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More non-Californians are offered freshman slots at UC schools

Applicants from other states or countries made up 18.1% of the 72,432 students admitted to at least one of the nine undergraduate University of California campuses, up from 14% last year and 11.6% in 2009, data show.

April 19, 2011|By Larry Gordon, Los Angeles Times
  • Students study at UCLA, where 29.9% of freshman admission offers went to non-Californians. The system says it needs the extra cash they pay.
Students study at UCLA, where 29.9% of freshman admission offers went to… (Los Angeles Times, Mariah…)

The University of California's recent decision to boost its enrollment of out-of-state students for the extra tuition they pay was evident in the higher number of non-Californians offered freshman admission for the fall, according to data released Monday.

Applicants from other states or countries made up 18.1% of the 72,432 students admitted to at least one of the nine undergraduate UC campuses, up from 14% last year and 11.6% in 2009, the figures show. The trend was most dramatic at UC Berkeley and UCLA, where 31.2% and 29.9% of freshman admission offers went to non-Californians.

But fewer out-of-state than in-state students typically accept their UC offers. Officials said they expect the systemwide enrollment of non-California freshmen this fall to end up below 10%, the maximum set by the UC regents in December when they moved to boost the proportion of such students from 6% now. Out-of-state students pay $23,000 more annually than in-state students, money the cash-strapped system says it needs.

Overall, 68.2% of all the 106,186 applicants to UC were accepted by at least one of the campuses to which they applied, a slight increase over the 68% of the year before. However, more students than ever were denied admissions at their first- and second-choice campuses.

"Because of these dire financial circumstances, our campuses have had to make very difficult decisions to turn away highly qualified students who they know would thrive and contribute greatly to the life of their campuses," said Pamela Burnett, UC's interim director of undergraduate admissions.

More than 12,700 students turned away at other UC campuses will be offered a spot at the university's 5-year-old Merced campus, even though they did not apply there. That way, Burnett said, UC will honor the goal of the state's master plan for higher education, which calls on the university to admit all academically eligible applicants, generally in the top 12.5% of high school graduates based on grades and test scores.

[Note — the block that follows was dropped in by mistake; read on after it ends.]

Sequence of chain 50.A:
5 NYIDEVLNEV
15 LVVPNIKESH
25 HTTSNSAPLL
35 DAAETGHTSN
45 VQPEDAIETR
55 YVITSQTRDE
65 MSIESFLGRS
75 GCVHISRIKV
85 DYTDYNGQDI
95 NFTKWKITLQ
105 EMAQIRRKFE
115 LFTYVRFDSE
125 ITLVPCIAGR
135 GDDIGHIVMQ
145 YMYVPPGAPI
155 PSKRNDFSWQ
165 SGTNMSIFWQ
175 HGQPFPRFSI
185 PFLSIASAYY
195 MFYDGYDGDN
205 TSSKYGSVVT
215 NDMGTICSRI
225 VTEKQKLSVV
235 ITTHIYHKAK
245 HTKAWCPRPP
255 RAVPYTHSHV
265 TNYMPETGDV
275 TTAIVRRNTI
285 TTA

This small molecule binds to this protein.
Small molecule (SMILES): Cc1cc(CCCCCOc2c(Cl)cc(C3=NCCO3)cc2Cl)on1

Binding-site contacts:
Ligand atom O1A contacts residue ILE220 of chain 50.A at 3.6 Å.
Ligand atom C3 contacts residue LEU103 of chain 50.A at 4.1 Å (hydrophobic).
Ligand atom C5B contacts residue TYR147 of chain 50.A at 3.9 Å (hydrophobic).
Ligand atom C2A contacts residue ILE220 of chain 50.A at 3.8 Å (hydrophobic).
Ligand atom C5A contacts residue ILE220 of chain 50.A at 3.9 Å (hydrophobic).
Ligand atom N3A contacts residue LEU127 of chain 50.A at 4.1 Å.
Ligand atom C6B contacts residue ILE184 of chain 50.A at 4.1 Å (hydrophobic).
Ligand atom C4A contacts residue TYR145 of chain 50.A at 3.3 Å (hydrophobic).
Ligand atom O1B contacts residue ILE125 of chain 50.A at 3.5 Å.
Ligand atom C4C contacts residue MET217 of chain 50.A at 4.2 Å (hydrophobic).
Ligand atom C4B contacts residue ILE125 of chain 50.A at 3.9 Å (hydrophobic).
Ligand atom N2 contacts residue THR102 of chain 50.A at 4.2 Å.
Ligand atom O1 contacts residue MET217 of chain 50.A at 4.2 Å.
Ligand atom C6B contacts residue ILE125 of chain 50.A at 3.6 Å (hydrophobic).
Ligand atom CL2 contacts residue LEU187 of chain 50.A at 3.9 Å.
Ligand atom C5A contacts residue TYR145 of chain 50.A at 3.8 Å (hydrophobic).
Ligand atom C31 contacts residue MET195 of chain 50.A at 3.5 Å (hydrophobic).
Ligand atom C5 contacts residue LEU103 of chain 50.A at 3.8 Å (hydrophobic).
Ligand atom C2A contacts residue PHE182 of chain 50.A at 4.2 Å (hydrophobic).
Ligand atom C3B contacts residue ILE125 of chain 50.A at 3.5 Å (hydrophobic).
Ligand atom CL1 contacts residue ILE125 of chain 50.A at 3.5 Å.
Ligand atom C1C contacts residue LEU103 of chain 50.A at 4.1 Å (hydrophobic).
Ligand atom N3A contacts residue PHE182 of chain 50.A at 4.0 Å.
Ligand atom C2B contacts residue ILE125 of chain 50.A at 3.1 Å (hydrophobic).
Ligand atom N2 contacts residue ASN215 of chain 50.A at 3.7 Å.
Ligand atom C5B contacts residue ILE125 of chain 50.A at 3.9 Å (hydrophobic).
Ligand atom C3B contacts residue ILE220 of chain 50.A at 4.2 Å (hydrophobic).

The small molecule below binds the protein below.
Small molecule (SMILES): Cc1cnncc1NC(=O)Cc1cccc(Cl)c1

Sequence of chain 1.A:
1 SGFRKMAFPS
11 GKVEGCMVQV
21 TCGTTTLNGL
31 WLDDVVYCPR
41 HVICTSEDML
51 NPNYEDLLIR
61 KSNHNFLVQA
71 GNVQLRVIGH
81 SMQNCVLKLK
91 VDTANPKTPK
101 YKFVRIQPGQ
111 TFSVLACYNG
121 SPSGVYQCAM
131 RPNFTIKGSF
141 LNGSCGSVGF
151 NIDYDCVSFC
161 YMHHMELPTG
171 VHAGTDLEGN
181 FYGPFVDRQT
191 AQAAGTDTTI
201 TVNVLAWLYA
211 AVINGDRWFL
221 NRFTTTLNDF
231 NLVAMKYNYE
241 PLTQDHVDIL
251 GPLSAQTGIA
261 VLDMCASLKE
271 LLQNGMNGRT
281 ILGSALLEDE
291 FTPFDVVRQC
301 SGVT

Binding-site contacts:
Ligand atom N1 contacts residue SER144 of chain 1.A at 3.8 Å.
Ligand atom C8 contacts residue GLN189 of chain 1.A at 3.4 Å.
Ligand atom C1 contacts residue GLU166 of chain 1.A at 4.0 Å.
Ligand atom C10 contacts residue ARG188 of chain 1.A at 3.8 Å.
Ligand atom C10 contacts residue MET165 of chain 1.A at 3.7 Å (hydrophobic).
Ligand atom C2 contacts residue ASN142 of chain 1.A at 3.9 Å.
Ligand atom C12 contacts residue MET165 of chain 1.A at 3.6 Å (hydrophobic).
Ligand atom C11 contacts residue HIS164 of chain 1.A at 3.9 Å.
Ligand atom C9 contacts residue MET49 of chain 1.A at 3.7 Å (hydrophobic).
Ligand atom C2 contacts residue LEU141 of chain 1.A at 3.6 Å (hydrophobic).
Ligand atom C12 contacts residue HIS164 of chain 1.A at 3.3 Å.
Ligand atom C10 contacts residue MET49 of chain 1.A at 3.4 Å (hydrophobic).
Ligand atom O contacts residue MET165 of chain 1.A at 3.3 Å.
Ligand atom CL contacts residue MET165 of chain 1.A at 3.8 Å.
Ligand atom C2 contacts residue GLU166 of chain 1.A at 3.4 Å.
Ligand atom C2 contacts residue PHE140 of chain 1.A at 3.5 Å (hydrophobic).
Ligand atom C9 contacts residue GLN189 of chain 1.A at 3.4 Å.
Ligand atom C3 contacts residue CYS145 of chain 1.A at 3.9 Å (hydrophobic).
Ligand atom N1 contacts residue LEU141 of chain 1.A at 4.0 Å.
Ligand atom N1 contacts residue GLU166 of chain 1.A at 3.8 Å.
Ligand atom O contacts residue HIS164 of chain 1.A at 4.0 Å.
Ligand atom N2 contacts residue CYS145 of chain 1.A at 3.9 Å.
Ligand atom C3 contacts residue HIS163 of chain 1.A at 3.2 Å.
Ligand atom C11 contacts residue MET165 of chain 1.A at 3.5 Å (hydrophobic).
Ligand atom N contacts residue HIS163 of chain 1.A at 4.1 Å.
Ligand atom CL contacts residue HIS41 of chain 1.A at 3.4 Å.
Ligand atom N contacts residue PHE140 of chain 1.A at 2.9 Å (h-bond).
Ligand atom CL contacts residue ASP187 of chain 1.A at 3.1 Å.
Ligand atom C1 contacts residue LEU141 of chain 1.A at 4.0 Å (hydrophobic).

Combined with enrollment cutbacks at Cal State campuses and community colleges, UC's push to enroll more out-of-state students threatens to diminish opportunities for Californians, according to William Tierney, director of USC's Center for Higher Education Policy Analysis.

"We are moving in the opposite direction of where we need to go," Tierney said. "We need to be increasing capacity and participation in higher education, and the public sector is decreasing that. I understand why they are doing it, but it's not in the best interest of the state."

UC officials said they expect enrollment of California freshmen to stay nearly the same in fall 2011 as it was last year, about 32,600. They also emphasized that public universities in Michigan, Virginia and Colorado enroll more than 30% of their undergraduates from beyond their borders, triple UC's goal.

UCLA and UC Berkeley once again were the most selective UC campuses. UCLA accepted 25.3% of its applicants and UC Berkeley, 25.5%. Next were UC San Diego, with 34.1%; UC Irvine, 45.5%; UC Santa Barbara, 45.7%; UC Davis, 46%; UC Riverside, 62.2%; UC Santa Cruz, 67.9%; and UC Merced, 78%.

Admitted students have until May 1 to decide whether to attend, and some students may later switch campuses if they are offered admission from waiting lists. About 16,500 UC applicants were wait-listed for at least one campus this year, up from 10,700 in 2010, when the university first used the lists.

Among ethnic groups, Asian Americans continued to make up the largest share of UC admission offers, with 36%, up from 35.4% last year. White students remained at 30.6%, and Latinos increased to 26%, up from 23.3%. African Americans made up 4.1% of the accepted pool, compared with 4.2% last year.

larry.gordon@latimes.com

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